Map of Bryce Canyon National Park

Bryce Canyon (named for Ebenezer Bryce, a Mormon who settled in the Paria Valley in 1875 and harvested timber around the edge of the canyon) is one of several horseshoe-shaped amphitheaters eroded into the Paunsaugunt Plateau of southern Utah. Some 10 million years ago, geological forces pushed up the massive blocks of the Paunsaugunt Plateau and the Tower Cliffs (further west). The single original block cracked in the middle and the Tower Cliffs were pushed up about 2,000 feet higher than the Pausaugunt Plateau. The crack in the middle opened up over time and was eroded into the Paria Valley. Over those same eons of time, flowing water carved into those stone blocks and created the "hoodoos" (the fins, spires and pillars of fantastically carved rock) that abound all through Bryce Canyon National Park.

Over the last 60 million years, this land has been up and down, sea bottom and mountain top. The Cretaceous Inland Seaway covered the land for millions of years and deposited the brown and gray materials that are found at the lowest elevations of the canyon. Then that sea was pushed north as the land was pushed up. Then, for a few million years, Bryce Canyon was at the bottom of a large freshwater lake system, and iron-rich lime-filled sediments were deposited in layers many feet thick. Then horizontal pressure was applied to the sedimentary rock as the Rocky Mountains were forming to the east. And then, 10 million years ago, the land was deformed and displaced vertically along the north-south trending fault lines. Most of what we see in Bryce Canyon is what has been exposed (and carved) by wind and water erosion since that time.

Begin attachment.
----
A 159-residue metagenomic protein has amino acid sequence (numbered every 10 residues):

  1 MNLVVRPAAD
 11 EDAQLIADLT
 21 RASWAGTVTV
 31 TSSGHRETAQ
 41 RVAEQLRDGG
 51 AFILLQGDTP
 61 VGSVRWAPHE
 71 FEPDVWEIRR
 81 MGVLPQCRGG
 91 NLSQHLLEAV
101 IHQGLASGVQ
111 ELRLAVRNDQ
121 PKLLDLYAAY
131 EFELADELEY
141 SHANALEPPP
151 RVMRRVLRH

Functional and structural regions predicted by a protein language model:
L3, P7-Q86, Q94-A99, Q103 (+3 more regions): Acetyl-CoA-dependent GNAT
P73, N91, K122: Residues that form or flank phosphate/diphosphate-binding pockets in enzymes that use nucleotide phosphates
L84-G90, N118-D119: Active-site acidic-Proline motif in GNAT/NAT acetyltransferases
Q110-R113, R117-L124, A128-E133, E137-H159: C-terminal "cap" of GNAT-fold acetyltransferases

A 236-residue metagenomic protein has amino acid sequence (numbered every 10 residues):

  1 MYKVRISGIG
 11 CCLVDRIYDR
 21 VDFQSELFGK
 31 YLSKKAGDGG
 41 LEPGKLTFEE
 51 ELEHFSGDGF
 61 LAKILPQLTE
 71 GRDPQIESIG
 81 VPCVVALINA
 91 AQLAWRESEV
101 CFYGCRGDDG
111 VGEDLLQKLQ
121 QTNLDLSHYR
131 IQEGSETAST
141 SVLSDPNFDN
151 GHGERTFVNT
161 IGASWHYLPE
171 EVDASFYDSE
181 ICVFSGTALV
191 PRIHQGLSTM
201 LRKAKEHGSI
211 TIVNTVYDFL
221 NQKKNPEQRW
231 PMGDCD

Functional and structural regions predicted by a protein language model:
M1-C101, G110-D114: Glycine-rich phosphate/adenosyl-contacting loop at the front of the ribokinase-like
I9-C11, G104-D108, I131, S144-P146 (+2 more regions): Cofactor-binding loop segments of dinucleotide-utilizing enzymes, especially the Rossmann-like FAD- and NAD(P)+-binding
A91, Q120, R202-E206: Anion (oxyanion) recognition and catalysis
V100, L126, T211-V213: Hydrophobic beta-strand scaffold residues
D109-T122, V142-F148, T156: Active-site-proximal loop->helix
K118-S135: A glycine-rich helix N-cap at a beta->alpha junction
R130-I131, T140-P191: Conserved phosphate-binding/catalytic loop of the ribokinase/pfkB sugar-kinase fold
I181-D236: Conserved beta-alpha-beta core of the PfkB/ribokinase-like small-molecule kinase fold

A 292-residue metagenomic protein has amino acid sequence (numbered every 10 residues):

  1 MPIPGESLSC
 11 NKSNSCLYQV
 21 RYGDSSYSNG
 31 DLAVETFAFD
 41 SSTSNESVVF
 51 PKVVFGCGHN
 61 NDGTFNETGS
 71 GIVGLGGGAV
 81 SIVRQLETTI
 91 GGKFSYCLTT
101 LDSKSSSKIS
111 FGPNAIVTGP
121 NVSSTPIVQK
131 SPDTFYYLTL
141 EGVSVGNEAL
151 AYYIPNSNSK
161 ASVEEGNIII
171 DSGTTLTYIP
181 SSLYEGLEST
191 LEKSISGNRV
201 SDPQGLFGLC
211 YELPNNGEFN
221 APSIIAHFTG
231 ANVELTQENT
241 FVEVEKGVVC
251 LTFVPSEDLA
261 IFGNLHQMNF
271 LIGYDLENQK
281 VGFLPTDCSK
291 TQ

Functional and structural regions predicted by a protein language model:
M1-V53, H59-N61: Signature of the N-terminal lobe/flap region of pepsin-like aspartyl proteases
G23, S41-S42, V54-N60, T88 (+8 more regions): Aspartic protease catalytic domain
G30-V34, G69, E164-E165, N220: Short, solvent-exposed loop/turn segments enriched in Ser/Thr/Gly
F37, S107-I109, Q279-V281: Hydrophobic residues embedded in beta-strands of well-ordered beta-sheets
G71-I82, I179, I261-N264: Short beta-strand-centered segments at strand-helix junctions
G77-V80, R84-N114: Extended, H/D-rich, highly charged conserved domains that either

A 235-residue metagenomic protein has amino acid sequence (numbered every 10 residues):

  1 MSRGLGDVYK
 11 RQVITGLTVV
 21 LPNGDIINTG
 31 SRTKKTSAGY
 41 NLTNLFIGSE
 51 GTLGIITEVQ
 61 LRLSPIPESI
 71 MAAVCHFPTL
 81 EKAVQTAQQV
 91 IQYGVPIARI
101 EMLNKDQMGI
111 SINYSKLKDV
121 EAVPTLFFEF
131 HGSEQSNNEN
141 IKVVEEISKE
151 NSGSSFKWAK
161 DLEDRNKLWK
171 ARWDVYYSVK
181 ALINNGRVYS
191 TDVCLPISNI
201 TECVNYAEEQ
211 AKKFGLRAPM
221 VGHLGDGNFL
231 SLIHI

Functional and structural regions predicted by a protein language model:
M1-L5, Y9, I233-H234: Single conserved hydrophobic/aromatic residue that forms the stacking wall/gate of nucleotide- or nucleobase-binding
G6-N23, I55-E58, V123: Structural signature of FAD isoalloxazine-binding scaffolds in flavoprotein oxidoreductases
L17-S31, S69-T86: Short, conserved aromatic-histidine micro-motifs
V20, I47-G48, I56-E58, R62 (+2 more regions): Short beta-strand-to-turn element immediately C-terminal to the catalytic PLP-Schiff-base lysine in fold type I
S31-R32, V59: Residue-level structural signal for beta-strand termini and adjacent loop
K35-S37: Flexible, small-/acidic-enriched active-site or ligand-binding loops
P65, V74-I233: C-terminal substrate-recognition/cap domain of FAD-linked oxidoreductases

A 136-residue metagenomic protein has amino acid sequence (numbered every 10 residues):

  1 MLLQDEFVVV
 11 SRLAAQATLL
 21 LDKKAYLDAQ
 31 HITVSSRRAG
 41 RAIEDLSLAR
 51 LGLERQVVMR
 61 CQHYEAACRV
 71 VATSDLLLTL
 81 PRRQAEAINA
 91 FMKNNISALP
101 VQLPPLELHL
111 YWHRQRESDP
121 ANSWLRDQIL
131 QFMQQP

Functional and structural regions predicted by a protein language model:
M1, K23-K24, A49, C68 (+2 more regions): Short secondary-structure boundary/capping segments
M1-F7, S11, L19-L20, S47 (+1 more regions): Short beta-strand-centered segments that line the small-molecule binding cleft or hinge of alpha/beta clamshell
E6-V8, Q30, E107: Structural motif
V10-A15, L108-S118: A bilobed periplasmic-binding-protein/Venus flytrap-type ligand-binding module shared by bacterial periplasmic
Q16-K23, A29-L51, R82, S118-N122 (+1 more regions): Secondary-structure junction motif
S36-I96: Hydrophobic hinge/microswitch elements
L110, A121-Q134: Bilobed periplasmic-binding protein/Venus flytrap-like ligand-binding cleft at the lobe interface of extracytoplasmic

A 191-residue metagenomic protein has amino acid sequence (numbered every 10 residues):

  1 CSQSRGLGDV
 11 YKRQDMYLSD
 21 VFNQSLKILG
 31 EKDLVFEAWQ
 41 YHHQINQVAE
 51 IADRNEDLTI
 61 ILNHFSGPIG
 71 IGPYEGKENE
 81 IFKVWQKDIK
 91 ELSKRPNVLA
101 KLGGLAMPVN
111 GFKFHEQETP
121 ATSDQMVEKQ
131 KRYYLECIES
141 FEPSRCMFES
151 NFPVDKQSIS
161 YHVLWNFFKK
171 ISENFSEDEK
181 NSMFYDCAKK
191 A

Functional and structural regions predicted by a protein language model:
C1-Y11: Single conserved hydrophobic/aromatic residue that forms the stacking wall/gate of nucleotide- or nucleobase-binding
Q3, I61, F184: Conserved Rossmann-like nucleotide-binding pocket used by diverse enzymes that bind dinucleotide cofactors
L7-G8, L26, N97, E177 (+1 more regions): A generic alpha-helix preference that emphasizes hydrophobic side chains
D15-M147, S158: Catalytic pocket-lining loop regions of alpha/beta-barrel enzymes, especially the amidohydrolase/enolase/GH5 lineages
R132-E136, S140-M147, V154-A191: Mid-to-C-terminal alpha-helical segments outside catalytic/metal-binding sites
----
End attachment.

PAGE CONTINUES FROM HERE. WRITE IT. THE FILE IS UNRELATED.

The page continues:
Elevations in the park vary from 6,000 to 9,105 feet. The plant life and wildlife here vary directly with the elevation. The most common large mammal found in the area is mule deer, but there are also populations of black bear, mountain lion, elk and pronghorn antelope.

Basketmaker-period artifacts several thousand years old have been found just south of Bryce Canyon National Park. Other artifacts from the Ancient Puebloan and Fremont cultures have also been found. These older cultures abandoned the area around the middle of the 12th century and then the Paiute moved in. Over time, the Paiute developed a mythology concerning the hoodoos at Bryce Canyon. They believed these were the Legend People whom Coyote, the trickster, had turned into stone.

Today, human visitors to the park number around 1.5 million annually, with the heaviest traffic in summer and the least traffic from December through February.